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The Horse In Art Analysis

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The Horse in Art

The horse has been a subject in art since the cave paintings of prehistoric man and has remained so until the present day, largely due to the royal connection with horses and the preoccupation with equine sport, particularly racing. Over the years, the role of the horse in the picture, the style, technique and function of the picture have altered dramatically. These changes can be traced in the work of three artists: George Stubbs, John Frederick Herring Snr. and Sir Alfred Munnings who were the few English horse painters to receive professional recognition.
The horse in art can be traced from ancient cave paintings found in south-west Europe which were made over then thousand years ago. These were a combination of artistic
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They wanted to show the horse moving but (until the late nineteenth century) no painter of horses had mastered the true action of the gallop. Van Dyck, Velasquez and Leonardo da Vinci (in the Sforza monument) portray horses rearing. This was probably copied from the ‘levade’ movement in ‘haute ecole’ which was popular at that time. Sartorius and Alken portrayed horses in the ‘rocking horse’ gallop with all four feet off the ground. In the mid nineteenth century this developed into the ‘ventre a terre’ gallop also with all four feet off the ground which Herring popularised. Meissonier, a French artist, constructed a miniature railway so he could ride and draw alongside a galloping horse and capture all its movements accurately, but this enterprising venture proved…show more content…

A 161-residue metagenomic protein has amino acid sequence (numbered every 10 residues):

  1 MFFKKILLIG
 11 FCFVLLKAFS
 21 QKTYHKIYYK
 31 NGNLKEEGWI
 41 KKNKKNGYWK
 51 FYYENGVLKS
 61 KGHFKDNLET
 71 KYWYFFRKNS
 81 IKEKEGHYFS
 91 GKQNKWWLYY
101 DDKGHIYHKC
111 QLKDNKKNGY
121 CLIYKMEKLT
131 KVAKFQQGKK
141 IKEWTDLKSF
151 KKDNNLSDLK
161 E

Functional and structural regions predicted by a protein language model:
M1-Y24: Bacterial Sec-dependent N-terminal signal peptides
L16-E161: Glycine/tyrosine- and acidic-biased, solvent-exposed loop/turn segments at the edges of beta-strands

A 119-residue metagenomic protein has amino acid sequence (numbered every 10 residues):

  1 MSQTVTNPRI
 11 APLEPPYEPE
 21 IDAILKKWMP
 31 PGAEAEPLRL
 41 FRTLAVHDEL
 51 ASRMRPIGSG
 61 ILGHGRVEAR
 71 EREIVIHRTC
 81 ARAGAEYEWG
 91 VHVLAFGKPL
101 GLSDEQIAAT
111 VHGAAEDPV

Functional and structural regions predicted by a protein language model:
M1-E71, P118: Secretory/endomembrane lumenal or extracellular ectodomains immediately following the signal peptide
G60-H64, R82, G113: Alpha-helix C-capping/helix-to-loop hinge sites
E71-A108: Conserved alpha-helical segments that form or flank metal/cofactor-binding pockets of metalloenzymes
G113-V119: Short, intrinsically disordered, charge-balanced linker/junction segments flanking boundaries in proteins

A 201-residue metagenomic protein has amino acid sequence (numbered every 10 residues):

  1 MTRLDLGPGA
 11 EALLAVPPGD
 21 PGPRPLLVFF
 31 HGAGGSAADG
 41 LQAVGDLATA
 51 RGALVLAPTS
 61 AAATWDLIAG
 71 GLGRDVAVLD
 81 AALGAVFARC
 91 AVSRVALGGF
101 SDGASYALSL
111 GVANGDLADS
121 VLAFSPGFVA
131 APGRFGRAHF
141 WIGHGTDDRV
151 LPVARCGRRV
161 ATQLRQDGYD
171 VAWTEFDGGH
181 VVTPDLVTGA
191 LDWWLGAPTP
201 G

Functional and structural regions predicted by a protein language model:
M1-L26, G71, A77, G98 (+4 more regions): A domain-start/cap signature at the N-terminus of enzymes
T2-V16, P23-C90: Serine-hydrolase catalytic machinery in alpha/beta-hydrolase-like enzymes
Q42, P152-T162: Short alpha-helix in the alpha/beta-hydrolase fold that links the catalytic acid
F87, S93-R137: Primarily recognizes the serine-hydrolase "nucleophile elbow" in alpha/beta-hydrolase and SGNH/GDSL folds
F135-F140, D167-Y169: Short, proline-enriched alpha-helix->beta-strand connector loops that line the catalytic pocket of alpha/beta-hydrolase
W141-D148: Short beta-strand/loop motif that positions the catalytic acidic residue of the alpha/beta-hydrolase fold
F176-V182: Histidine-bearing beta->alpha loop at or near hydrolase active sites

Stubbs was born in 1724 in Liverpool and was the son of a currier. He studied briefly under Hamlet Winstanley who was an assistant of Sir Godfrey Kneller. Stubbs became a provincial portrait painter and also gave private anatomy lessons to students at York Hospital. In 1751 he was commissioned to illustrate a book on midwifery by Dr. John Burton.

At the age of thirty he went to Rome to confirm his belief that nature, not art, was the only source of improvement. Whilst staying at Ceuta in Morocco, he saw a lion in the moonlight stalking and attacking a white Barbary horses and from this experience he painted a series of pictures. These pictures combine the terrible and beautiful in a mysterious imaginary landscape which has an aura of disquiet and
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